Food for the Soul, Food for the Body.
As I'm sure I've mentioned before, I wouldn't want to live in a world without books. Books, and reading, have been such a major part of my life. I survived (and I use that word for it's truest meaning) childhood & adolescence partly because I could escape into a worlds more pleasant, simply by opening the cover of a book.
I will read anything. Matt & I talk about needing little more than 'words in a row' to be happy.
I admit that I've always been drawn to detective stories. Not the mass-produced stories, where there's little plot but lots of WORDS. I don't care for many of the authors and stories out there today.
But I do love a good detective book. I adore Dashiell Hammett. Agatha Christie and I became friends decades ago.
But someone I've only recently gotten into, yet love very much, is Rex Stout. He gave us Nero Wolfe, an agoraphobic, orchid-obsessed, gourmand genius.
The stories are compelling, the style, the prose, captivating. But what really sold me was the food
Stout, and through him, Wolfe, love food. Food and cooking. Debating with his chef over the use of juniper berries in the marinade for venison. Admitting that 40 minutes is too long to expect the average housewife to spend scrambling eggs, but it really must be done to achieve perfection.
Insisting that corn be no more than three hours old when it is delivered to his home, else it is useless, animal feed.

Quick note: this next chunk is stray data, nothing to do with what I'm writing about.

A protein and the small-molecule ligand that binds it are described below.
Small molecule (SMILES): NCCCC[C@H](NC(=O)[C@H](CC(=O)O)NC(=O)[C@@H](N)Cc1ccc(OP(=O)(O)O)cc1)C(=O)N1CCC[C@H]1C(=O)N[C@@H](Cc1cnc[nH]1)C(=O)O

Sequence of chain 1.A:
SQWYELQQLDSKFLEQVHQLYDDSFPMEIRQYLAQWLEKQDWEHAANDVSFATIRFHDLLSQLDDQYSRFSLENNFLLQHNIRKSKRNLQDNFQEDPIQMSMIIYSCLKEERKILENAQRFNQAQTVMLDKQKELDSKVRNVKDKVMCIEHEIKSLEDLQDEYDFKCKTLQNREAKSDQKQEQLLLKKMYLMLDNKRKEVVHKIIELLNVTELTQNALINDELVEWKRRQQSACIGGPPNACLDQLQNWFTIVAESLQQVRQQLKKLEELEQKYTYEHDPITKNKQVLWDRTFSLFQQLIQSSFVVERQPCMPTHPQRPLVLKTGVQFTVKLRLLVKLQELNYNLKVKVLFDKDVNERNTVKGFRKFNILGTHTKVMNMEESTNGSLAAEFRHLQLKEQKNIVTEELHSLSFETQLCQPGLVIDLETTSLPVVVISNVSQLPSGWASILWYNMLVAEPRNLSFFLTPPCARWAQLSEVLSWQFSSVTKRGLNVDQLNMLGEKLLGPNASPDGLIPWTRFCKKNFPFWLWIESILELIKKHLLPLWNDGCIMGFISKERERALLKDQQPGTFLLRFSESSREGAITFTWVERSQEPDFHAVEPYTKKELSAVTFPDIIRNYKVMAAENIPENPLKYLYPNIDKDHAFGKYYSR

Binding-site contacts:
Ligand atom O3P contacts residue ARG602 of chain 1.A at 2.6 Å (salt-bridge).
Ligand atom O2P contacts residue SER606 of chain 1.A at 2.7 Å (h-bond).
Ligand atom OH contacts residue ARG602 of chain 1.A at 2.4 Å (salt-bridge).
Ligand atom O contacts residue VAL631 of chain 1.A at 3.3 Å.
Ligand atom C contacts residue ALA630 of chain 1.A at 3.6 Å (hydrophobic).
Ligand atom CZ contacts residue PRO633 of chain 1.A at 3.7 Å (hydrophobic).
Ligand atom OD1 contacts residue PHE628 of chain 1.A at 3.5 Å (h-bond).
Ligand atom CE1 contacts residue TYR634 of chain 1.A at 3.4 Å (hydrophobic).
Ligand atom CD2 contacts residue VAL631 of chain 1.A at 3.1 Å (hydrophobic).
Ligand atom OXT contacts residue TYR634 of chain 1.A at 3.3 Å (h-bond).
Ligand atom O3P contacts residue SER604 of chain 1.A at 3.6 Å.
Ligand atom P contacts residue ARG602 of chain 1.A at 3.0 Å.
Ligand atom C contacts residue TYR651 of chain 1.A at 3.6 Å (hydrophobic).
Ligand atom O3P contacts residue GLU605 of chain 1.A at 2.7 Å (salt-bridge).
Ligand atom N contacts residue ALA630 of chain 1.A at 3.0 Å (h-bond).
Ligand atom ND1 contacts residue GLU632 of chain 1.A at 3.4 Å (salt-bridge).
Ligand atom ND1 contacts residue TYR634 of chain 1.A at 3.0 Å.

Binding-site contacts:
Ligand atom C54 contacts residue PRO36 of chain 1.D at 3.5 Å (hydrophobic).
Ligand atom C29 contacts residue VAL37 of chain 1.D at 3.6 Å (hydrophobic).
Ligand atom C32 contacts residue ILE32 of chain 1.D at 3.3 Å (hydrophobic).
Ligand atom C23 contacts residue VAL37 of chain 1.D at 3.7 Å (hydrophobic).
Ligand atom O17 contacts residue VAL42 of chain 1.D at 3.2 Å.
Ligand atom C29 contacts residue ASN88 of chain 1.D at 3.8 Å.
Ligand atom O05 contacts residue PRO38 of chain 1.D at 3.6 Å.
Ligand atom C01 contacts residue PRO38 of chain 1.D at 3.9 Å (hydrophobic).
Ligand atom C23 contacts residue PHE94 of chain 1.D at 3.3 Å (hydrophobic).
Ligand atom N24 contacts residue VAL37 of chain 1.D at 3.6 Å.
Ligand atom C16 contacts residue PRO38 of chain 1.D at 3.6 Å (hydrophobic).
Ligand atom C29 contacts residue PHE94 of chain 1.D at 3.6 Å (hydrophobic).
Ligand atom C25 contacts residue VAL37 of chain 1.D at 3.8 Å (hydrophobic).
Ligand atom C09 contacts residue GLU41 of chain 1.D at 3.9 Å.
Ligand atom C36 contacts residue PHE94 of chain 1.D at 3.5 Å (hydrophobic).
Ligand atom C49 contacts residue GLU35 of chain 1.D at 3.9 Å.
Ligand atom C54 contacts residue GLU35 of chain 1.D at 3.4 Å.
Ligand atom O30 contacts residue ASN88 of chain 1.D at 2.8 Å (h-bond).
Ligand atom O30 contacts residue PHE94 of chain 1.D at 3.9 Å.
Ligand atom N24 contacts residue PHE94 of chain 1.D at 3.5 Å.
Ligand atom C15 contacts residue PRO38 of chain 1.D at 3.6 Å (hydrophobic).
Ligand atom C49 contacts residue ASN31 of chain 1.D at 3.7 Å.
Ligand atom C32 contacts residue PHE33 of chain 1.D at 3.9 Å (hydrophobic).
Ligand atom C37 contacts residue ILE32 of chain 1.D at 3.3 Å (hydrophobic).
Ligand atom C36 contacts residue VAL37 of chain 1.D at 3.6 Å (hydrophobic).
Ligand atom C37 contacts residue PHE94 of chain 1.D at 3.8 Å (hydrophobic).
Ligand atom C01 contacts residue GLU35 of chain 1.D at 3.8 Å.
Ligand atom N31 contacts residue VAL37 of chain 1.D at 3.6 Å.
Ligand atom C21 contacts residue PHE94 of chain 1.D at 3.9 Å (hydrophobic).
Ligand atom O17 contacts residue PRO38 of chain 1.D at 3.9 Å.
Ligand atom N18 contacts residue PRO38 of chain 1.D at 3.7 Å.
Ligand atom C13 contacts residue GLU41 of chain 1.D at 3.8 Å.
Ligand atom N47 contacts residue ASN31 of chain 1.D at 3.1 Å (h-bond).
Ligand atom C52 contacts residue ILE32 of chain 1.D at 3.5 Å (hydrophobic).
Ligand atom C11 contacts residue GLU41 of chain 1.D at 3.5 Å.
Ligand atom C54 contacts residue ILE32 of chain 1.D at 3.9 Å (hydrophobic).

And in cooking that corn, do not, my dear friends, shuck that corn and place it in a pot of boiling water.
Wolfe feels that housewives across American should themselves be boiled in water for committing such an offense.
No, to achieve perfection, corn should be placed into a hot oven, unshucked, and roasted for 40 minutes. Peel at the table and slather with butter. Nothing more.
I have to confess: the old boy was right. This was the sweetest, most succulent corn I've ever had. We roasted the ears in a 400 degree over for exactly 40 minutes, and the smell was so intoxicating I could barely wait.
In fact, the waiting is an issue. The corn smells and looks so good, it's difficult to wait for the internal temperature to drop to a point where it doesn't actually hurt your teeth to eat it.
But the pain? Almost worth it.
Blog Party#26 is coming, and this month, we're focusing on What's Inside! All your favorite appetizers with something to hide, and drinks, too...if you can manage!
Entries are due THIS Thursday, 20 September; hope to see you there!
Tagged with: Food and Drink + Corn + Books + Rex Stout + Nero Wolfe